James Rosario is a writer, filmmaker, and musician based in the Asheville, NC area. His record label, Bigger Boat Records, releases...
After the Storm (2017)
Directed by Hirokazu Kore-eda
Reviewed by James Rosario on March 30, 2017
Japanese director Hirokazu Kore-eda is often compared to the great Yosujiro Ozu. It’s a comparison that he takes as a compliment, but doesn’t wholly agree with. Well, I agree with it, and plan on running with it. Touching, and more importantly, relatable stories about family life are not as easy to pull off as one may think. American films of this nature often involve some sort of disease or crisis. Ozu and Kore-eda’s films are much subtler, focusing on the “every day” aspect of life. They tend to bring out truths in organic ways, not melodramatic ones. After the Storm (released in Japan last year, but making its U.S. debut just a few weeks ago) may not quite be Tokyo Story (1953), but it’s still a moving piece of gendai-geki (films set in contemporary Japan) that draws easy comparisons. And for good reason.
Ryota (Hiroshi Abe) is a down on his luck divorcee and father. He had some success some years ago as an award-winning novelist, but has failed to produce any other books. He’s got a bit of a gambling problem, and is behind on child support to his ex-wife, Kyoko (Yoko Maki). He very much looks forward to his monthly visits with his son, Shingo (Taiyo Yoshizawa), but feels as if he’s failed as a father.
Ryota’s sister, Chinatsu (Satomi Kobayashi) isn’t much better off than he is, but is certainly better about putting on airs. They’re both often found rifling through their mother’s small apartment for valuables—something dear old mom (an amazing Kirin Kiki) is used to. Her late husband was bad with money, had a gambling problem, and was prone to pawning off valuables. She’s seen it all before, and for the most part, she lets it slide.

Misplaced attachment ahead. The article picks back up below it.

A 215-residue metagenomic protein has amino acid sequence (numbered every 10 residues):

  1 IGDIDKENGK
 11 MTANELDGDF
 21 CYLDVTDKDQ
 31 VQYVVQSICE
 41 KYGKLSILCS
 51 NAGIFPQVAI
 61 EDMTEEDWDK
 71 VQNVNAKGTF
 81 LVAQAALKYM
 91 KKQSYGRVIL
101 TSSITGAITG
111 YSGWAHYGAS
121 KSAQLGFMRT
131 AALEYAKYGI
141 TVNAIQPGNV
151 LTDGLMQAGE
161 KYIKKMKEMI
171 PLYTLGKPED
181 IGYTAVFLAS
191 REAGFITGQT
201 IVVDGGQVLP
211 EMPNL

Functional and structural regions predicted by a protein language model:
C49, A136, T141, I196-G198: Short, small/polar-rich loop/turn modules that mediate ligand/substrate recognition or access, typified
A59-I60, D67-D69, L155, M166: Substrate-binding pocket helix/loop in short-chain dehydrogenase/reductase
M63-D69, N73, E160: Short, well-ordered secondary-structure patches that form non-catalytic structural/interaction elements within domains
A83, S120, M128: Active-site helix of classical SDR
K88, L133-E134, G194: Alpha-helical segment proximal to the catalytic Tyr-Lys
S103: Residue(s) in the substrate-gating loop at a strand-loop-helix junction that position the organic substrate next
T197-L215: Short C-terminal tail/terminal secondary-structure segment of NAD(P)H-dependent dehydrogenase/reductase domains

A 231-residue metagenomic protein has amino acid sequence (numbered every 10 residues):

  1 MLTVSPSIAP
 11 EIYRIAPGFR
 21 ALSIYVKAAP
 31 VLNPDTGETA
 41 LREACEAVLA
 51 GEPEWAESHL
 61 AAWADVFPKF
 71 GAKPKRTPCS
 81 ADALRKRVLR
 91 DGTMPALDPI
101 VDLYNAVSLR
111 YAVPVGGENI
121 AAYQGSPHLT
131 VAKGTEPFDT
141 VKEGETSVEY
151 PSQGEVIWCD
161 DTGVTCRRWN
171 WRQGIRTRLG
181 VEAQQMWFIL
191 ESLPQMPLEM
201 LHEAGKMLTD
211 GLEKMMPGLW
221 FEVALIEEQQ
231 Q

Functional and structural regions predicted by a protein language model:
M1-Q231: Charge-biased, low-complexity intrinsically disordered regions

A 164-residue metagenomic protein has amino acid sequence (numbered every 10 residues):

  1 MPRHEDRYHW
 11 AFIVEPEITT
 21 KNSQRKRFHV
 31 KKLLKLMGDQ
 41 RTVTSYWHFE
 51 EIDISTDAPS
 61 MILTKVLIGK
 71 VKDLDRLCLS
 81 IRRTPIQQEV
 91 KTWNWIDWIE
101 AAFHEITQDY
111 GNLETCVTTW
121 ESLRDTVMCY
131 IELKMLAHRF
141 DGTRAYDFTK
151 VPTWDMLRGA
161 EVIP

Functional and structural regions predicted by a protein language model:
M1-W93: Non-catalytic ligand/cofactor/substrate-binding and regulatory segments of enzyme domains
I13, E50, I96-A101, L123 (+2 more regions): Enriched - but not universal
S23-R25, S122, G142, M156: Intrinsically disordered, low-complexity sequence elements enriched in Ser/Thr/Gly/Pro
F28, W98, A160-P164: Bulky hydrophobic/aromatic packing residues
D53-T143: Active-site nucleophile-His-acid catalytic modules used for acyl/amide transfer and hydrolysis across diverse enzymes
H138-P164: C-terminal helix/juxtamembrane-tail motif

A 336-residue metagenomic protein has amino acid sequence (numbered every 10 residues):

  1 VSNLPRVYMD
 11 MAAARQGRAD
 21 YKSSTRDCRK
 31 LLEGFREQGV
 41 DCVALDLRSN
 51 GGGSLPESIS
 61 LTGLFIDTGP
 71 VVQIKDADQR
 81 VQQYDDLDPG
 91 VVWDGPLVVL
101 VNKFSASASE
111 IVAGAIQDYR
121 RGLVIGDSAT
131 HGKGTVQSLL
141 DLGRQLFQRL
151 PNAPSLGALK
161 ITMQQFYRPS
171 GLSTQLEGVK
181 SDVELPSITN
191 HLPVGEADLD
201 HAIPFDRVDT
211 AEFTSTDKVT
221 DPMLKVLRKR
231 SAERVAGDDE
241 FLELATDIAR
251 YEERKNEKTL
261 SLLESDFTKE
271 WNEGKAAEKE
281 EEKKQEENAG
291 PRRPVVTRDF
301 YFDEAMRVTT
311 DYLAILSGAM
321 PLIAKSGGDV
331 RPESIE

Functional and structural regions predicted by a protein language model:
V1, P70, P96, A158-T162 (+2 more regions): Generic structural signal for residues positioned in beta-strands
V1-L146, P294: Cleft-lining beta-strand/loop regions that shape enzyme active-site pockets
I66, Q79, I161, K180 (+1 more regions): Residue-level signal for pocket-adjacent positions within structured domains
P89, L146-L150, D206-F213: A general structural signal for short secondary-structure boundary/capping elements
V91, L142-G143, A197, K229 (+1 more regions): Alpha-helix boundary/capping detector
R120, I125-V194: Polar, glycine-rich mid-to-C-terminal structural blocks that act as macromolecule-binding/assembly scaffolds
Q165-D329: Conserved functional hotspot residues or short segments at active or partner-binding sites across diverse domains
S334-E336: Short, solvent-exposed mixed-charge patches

Not able to achieve any success as a writer following his debut novel, to make ends Ryota works as a private investigator (claiming he’s researching a new book). After being paid for a job, it’s his habit to take his money to the track, where he’s certain he can double it. Of course, he never does. He’s unsure if he’s still in love with his ex-wife, but he is sure that he doesn’t like her new boyfriend.
Herein lies the film’s themes. The notion of “peaked early vs. late bloomer” comes up often. Most of the people on Ryota’s life feel that he is the former, due to his success as a novelist at a young age, but he is convinced that he is the latter. He feels that he has not yet become the man he wants to be, where others see him as exactly what he will always be. He’s just like his father (bad with money, not the greatest family man, etc.), even though he won’t admit it.
The other theme lies in Ryota’s lack of contentment with the here and now. His mother, the philosopher and moral center of the film, wonders why men can’t love the present. “Either they just keep chasing whatever it is they’ve lost, or they keep dreaming beyond their reach.” She’s speaking as much to her late husband as she is to her son. It hurts Ryota to hear, but it is a poignant moment in the film. Recognizing your shortcomings is a difficult task, but a necessary one if you truly intend to better yourself (a notion that is just beginning to dawn on Ryota).
When a typhoon strands Ryota, his son, and ex-wife at his mother’s apartment for the night, Ryota sees an opportunity to reunite his family. It’s a bittersweet portion of the film that doesn’t quite go as planned, but provides us with some of its most powerful moments. It is so wonderfully acted and relatable that you’d have to try hard to not be moved by it. It’s rare that a film has the capability of making you analyze your own behaviors and how they affect those you care about. And if the cynic inside gets the best of you, then I would suggest that you are the one that needs to pay the most attention.
Much like life, After the Storm has a languid pace, but don’t mistake that for boring. It’s full of life, and just may make you examine yours, whether you want to or not. It’s about flawed people whose lives didn’t turn out the way they wanted them to, and what they can do to start appreciating what they have in each moment. The influence of Ozu is apparent, and the comparisons accurate. This is real life stuff. No glitz, no glamour, just pure truth.
After the Storm starts Friday, March 31, 2017 at Grail Moviehouse.
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